• Quality: 3/5 This book is entertaining and has some complex female characters, but while it bends the expectations of the traditional princess genre, it never breaks them. The pacing of the novel and the obstacles and perils Miri and her friends face keep the reader engaged until the final page.
  • Popularity3/5  The title is the major deterrent of this book. Very few boys will even consider reading something with “princess” in the title, and some girls may balk at the prospect as well. Those who do read it will identify with Miri’s insecurities and will root for her success, and they will enjoy reading about her relationships with the other characters as well as her courage dealing with difficult situations.
  • Appeal factors: princesses, strong female protagonists, magical elements, romance.


  1. Ella Enchanted by Gail Carson Levine is a natural recommendation for readers who enjoyed a princess story with a little more substance and a stronger than usual female character. Like Miri, Ella takes control of her own fate and displays traits of ambition, intelligence, and courage.

Book talk ideas: I think the best way to book talk this book is to focus on how it differs from traditional princess stories. Ask the potential readers: what if you were forced against your will to train to be a princess, even if you weren’t sure you even wanted to marry a prince? What if you were locked in a closet with rats if you disobeyed, and soldiers guarded the gates so you couldn’t return home and see your families? This is what Miri faces when she’s told a prince will be coming to her rural mountain village to select his bride from the eligible girls of the town. Miri must use her quick thinking and courage to protect herself and her friends from the obstacles they face at the Princess Academy, and she has to decide what it is that she really wants.

Discussion questions/ideas:

  1. Miri says the most precious thing she owns is the week after she was born when her mother held her. Why do you think this is?
  2. All of the girls at the Academy have their own reasons for wanting to marry the prince. What are some of these reasons? What are some other ways they can achieve these goals?
  3. What do you think happens after the novel ends? Choose a character and write another chapter about what this character does once the book is over.

Reason for reading: This book was recommended to me by one of my co-workers, who is also getting her MLIS and has taken a class in which she had to read quite a few Newbery books. She said that this book was one of her most surprising reads because, due to the title, she didn’t expect to get much out of it or enjoy it very much. Based on her suggestion, I decided to check it out. When I was leaving the library with the book, another librarian saw I was carrying it and mentioned that she had read it and was surprised at how much she liked it. I had seen this book on lists of award winners but never even considered reading a summary of it because of the title, and it seems that I’m not alone in being put off by it, but I do agree that the book itself is much better than the title would imply.

Additional relevant information: This book would be an ideal candidate for a Blind Date with a Book/Don’t Judge a Book By Its Cover display. The cover (and, thankfully, the title) could be covered with a brown paper bag that has words and phrases about the book written on it. I think that someone would be more likely to pick up a paper bagged book that said things like “bandit attacks”, “there’s magic in the rocks”, and “spunky protagonist” than a book called Princess Academy, but then again, it’s impossible to deny that some girls just really love reading about princesses.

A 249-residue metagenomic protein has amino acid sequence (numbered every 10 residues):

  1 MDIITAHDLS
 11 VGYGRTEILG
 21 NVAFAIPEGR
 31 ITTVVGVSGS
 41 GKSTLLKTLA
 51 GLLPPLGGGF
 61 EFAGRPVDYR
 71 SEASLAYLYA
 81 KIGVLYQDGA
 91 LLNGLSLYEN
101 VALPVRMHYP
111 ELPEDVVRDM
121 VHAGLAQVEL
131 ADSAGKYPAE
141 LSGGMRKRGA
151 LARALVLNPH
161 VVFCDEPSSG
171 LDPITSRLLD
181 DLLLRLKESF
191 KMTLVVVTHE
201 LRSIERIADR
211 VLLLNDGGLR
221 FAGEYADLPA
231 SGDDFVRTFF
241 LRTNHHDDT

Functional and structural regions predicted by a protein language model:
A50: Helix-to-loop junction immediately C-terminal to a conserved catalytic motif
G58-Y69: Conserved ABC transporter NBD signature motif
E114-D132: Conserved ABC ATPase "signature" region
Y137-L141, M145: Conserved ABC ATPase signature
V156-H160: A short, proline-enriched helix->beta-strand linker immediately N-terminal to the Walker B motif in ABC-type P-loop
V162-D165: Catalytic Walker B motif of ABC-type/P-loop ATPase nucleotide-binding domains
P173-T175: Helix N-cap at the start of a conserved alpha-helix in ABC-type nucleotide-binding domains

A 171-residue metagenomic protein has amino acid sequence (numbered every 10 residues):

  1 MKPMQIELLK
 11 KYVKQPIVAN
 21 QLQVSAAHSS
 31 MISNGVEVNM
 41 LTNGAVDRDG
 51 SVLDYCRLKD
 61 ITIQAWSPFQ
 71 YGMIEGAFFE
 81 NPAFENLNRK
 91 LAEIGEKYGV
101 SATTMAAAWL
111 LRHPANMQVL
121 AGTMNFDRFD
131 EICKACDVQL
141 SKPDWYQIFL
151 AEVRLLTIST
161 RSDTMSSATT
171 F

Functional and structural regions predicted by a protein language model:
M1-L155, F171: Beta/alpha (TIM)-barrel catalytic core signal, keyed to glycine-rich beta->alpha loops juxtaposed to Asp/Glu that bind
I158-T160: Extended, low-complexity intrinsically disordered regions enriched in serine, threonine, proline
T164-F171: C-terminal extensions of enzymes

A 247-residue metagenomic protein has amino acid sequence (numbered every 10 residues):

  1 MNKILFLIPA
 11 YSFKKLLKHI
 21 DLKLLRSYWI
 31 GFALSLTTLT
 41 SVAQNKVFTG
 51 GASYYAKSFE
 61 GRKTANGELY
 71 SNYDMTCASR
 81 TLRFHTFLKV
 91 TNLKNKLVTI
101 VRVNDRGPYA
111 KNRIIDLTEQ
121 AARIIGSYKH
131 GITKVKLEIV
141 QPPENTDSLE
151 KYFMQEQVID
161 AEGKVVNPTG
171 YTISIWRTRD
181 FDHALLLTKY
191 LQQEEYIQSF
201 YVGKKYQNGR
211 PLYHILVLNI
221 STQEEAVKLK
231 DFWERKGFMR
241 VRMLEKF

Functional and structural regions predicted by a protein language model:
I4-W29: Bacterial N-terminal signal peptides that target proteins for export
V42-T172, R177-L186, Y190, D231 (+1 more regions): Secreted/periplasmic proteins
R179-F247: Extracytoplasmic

The Cricket in Times Square by George Selden

  • Title: The Cricket in Times Square
  • Author: George Selden
  • Illustrator: Garth Williams
  • Publisher: Farrar, Straus and Giroux
  • Year Published: 1960
  • ISBN: 0374316503
  • List Price: $17.99
  • Page Count: 144
  • Age Range: 8-12 yrs
  • Genre: fiction; animal fantasy
  • Award(s): Newbery Honor;
    American Library Association Notable Children’s Books; Horn Book Magazine Fanfare List

Author information: A short biography of George Selden can be found on the Macmillan website. Selden was the author of fifteen books and two plays, many of which continued to follow the adventures of Chester, Tucker, and their friends. A Cricket in Times Square was also made into an animated movie. Selden died in 1989.

Reviews: School Library Journal gave this book a starred review, and The Horn Book also gave it a positive review. Both reviews mention the whimsy and fun of the novel. Excerpts from both of these can be found on the Macmillan website. Unfortunately, due to the age of the title, it was difficult to find other reviews from the time period during which the book was released, but a recent blog post from SLJ included it on a list of the top 100 children’s novels.

Readers annotation: A little creature can make a big difference, even if he’s just a small cricket in New York City.

Summary: Chester Cricket has lived his entire life in the country, until he accidentally ends up on a bus that brings him into the heart of New York City. In Times Square, Chester meets Tucker, a mouse, and Harry, a cat, who help him adjust to life in the big city. Chester is taken in by a human boy, Mario, who feeds him and gets him a cage to live in. Mario’s family is poor and runs an unsuccessful newsstand in the subway station. In an attempt to repay Mario’s kindness, Chester begins to give concerts in the subway station, drawing huge audiences and making the family newsstand a financial success. Although he loves his new friends and has enjoyed his time in New York, Chester decides to return back to the country where he belongs.